EOG Resources Inc. (NYSE: EOG) wrapped up its $2.5 billion “bolt-on” acquisition of Yates Petroleum Corp., significantly increasing the E&Ps’ profile in the Permian Basin, Powder River Basin and emerging Northwest Shelf plays.

The deal vaults EOG into the top 10 Permian acreage holders, creating a 424,000 net acre position in the Delaware Basin as well as additional acreage in the Northwest Shelf of New Mexico.

On Oct. 4, EOG disclosed in U.S. Securities and Exchange Commission filings that it closed its Yates acquisition.

The deal consists of about $2.4 billion in stock, $16 million in cash and the absorption of $100 million in Yates’ debt.

“While the company had a presence in the Permian from day one of this resource play revolution, the Yates deal will add 186,000 net acres in the Delaware Basin,” said Irene O. Haas, an analyst at Wunderlich Securities Inc. “Combined, EOG now holds more than 574,000 net acres in the Permian region, making it one of the top 10 acreage holders in the region.”

EOG said the Yates entities’ net second-quarter 2016 production was about 28,600 barrels of oil equivalent per day (boe/d), 48% oil.

The Yates’ transaction adds 1.6 million total net acres to EOG, including:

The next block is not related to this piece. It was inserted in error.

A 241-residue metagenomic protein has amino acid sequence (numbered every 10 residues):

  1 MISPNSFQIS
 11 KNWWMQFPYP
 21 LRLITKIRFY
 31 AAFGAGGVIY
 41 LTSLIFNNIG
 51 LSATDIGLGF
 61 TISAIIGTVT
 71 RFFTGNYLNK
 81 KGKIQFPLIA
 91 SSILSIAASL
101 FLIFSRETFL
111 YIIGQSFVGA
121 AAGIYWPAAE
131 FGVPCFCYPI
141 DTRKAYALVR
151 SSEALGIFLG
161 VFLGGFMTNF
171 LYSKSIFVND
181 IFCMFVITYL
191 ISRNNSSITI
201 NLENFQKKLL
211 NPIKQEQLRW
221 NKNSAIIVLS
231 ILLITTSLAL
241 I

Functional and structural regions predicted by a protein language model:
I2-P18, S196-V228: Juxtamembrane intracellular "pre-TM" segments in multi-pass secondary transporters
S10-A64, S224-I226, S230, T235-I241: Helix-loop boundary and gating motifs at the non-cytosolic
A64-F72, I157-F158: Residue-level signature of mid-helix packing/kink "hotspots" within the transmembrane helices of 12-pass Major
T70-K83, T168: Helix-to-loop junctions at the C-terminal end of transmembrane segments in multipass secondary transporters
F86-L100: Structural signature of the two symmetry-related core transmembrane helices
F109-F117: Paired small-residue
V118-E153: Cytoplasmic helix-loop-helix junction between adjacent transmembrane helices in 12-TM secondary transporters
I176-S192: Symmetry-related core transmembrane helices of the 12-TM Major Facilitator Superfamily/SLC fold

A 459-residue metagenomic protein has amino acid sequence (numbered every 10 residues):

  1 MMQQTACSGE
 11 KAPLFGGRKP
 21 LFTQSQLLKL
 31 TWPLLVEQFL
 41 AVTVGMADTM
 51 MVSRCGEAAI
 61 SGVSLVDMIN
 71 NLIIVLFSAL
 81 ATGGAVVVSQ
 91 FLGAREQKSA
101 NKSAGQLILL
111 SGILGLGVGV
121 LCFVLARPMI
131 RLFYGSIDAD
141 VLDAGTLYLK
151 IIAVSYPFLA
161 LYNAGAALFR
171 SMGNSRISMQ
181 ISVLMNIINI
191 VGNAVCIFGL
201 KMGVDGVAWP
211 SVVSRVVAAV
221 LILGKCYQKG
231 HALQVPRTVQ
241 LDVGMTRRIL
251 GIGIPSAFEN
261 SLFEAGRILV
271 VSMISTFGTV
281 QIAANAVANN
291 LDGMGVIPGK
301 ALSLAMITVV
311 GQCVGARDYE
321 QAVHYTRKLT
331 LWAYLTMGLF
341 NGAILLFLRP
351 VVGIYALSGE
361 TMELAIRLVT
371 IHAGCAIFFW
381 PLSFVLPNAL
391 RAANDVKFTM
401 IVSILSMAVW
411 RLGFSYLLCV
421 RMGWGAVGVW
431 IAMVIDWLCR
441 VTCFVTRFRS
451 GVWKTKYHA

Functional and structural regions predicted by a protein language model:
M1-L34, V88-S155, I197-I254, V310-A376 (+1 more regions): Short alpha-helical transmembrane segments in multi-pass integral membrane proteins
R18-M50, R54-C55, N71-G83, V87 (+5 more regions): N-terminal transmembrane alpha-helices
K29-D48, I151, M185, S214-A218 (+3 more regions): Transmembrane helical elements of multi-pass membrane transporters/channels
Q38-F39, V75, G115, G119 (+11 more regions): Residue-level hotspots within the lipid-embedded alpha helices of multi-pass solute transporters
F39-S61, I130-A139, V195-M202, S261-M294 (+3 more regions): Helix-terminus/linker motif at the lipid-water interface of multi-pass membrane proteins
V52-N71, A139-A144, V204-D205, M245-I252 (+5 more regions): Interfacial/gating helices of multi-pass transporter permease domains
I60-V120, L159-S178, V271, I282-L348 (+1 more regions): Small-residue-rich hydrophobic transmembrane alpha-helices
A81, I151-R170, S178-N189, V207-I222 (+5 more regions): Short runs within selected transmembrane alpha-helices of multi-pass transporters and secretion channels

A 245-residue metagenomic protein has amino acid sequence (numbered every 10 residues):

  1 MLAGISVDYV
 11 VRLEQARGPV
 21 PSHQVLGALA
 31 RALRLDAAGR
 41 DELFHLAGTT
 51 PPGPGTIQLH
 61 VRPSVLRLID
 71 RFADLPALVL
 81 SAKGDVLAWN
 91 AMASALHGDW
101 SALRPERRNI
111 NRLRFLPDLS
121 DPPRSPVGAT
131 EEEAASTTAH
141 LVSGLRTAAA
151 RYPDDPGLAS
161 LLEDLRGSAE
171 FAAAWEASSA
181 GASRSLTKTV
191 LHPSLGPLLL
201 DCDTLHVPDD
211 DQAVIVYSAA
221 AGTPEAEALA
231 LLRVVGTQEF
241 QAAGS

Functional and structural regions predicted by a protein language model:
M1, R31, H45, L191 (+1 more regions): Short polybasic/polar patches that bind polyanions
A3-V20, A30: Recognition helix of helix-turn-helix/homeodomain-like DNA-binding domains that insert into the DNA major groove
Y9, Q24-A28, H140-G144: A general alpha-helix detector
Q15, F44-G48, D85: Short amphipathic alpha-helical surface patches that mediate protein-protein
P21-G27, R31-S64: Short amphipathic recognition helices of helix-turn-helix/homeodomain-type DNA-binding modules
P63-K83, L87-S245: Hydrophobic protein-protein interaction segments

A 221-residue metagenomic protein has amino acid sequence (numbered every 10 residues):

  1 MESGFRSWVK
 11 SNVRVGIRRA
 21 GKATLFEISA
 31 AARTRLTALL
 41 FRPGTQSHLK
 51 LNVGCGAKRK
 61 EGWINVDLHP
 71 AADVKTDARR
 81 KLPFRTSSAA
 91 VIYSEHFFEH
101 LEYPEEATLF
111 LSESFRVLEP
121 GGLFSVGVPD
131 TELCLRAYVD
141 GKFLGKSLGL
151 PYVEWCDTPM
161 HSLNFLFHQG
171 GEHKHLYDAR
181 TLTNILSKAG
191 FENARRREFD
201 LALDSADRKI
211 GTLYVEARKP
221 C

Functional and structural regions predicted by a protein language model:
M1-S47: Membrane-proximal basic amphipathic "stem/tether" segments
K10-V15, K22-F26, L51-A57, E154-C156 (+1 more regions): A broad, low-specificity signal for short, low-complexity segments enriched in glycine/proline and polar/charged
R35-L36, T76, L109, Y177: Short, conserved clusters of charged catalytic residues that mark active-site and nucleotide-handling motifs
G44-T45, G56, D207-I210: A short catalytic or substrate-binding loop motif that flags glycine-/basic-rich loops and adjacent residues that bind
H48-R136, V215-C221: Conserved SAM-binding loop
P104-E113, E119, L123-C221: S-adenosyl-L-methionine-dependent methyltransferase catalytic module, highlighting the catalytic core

• 180,000 net acres in the Delaware Basin core;
  • 130,000 net acres in the Delaware Basin shelf (prospective for the Yeso, Abo, Wolfcamp and Cisco formations in New Mexico); and
  • 200,000 net acres in the Powder River Basin.

The deal also includes 1.1 million net acres in New Mexico, Wyoming, Colorado, Montana, North Dakota and Utah.

The deal is somewhat out of character for EOG, which prefers organic growth to acquisitions, Haas said.

“Historically, EOG Resources rarely makes acquisitions,” Haas said.

EOG chairman and CEO William R. “Bill” Thomas described the deal in a Sept. 6 press call as “a really big bolt-on” and said the rationale for the deal “all boils down to we just see a unique opportunity to add very, very high quality acreage.”

The transaction with Yates adds 1,740 locations—what EOG terms “premium locations”—mostly in the Delaware and Powder River basins.

“We like the deal and expect EOG to make good use of its larger land base in the Permian and the Powder River Basin,” Haas said.

The company is expected to add one rig to the Delaware in fourth-quarter 2016 “and will likely add an unspecified number of rigs in 2017,” Haas said.

Typically, the company formally announces its capex plans in February.

“The capex budget for next year still aims to be cash flow neutral. The company is not hedged for oil in 2017 currently,” Haas said.

In 2016, the company's production is expected to be 51% oil, 14% NGL and 35% natural gas.

Yates’ position in the Delaware includes stacked pay in New Mexico that is prospective for the Wolfcamp, Bone Spring and Leonard shale formations.

Yates’ production and reserves include proved developed reserves of 44 MMboe.

Darren Barbee can be reached at dbarbee@hartenergy.com.